Introduction / objectives
Although there is general consensus that hand hygiene is the most effective measure to prevent healthcare associated infections, compliance is unacceptably low. Easy access to alcohol-based handrub at point of care (within 2m of the bed) is a main component of WHO’s multimodal strategy.
We performed a descriptive study of alcohol-based handrub availability across 24 Dutch acute care hospitals to verify if difficult access could explain the national low compliance rate (19%). In each hospital the proportion of patient rooms with dispensers and the proportion of patient beds with point of care dispensers on an internal medicine, surgery, pediatrics and intensive care unit (ICU) ward was measured as well as the handrub consumption of the entire hospital. Hospitals reported the interventions they applied to increase compliance.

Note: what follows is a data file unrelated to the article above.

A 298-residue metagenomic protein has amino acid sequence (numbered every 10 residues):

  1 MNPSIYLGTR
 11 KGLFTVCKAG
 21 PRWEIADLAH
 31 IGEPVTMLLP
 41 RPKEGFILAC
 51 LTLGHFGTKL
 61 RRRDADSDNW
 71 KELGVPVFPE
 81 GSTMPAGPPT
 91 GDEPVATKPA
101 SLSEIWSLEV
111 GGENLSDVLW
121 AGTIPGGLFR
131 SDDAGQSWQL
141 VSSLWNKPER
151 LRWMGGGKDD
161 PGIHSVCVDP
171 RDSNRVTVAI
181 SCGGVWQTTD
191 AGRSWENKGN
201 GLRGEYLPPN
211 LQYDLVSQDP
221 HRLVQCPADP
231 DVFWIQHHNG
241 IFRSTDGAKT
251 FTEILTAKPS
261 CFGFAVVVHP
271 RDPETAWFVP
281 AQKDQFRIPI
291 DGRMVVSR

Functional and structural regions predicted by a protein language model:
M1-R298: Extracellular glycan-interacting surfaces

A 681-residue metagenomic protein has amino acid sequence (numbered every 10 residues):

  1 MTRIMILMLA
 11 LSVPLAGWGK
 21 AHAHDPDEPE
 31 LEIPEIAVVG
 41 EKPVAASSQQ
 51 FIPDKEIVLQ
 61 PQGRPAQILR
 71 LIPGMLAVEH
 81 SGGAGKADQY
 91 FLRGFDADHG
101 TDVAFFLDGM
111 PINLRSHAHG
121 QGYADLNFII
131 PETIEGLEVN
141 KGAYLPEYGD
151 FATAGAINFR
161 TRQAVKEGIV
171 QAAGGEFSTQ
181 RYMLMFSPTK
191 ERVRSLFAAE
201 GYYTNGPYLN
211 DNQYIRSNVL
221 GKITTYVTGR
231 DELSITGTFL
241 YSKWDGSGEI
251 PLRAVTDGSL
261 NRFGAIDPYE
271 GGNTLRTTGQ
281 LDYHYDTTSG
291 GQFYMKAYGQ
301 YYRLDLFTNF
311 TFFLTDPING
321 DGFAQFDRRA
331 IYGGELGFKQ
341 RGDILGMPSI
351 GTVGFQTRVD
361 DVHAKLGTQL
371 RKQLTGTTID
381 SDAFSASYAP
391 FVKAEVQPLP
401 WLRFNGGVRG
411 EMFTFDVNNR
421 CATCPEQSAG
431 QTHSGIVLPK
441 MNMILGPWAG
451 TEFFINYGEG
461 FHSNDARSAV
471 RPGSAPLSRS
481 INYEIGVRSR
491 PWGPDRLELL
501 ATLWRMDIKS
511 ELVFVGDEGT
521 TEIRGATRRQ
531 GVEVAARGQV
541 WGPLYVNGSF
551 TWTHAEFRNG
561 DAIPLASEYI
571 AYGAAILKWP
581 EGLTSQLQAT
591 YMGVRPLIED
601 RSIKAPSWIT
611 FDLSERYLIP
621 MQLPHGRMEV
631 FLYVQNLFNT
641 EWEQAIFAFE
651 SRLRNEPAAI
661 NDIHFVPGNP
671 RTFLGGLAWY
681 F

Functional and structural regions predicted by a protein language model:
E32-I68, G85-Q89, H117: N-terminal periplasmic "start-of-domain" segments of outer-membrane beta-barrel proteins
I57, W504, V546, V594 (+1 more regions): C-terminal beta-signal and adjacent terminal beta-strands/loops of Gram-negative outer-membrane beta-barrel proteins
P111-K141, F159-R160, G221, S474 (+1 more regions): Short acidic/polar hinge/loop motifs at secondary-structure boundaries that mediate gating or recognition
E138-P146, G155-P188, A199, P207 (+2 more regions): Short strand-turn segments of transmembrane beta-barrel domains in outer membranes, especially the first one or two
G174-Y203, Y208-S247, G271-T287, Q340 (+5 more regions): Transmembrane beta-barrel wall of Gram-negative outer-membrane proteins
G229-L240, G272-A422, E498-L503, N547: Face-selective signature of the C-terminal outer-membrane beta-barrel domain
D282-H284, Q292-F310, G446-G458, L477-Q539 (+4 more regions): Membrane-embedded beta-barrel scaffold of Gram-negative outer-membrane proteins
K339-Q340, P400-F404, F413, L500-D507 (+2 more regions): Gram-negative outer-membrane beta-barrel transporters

Handrub dispensers were present in 99.8, 100, 100 and 100% of patient rooms and at 50.8, 49, 57.1 and 83.8% of patient beds on the internal medicine, surgery, pediatrics and ICU wards, respectively. The average handrub consumption was 26.1 L/1000 nursing days (range: 8.6-51.7). No correlation was observed between handrub consumption and the percentage of beds with point of care dispenser. Of the 8 hospitals that reported doing interventions, 6 used written material and 7 used education, which is known to be not a very effective intervention.
Enhanced access to alcohol-based handrub at point of care is required. In addition, the other components of the multimodal strategy need to be implemented to reach a sustained improvement of hand hygiene compliance.
Disclosure of interest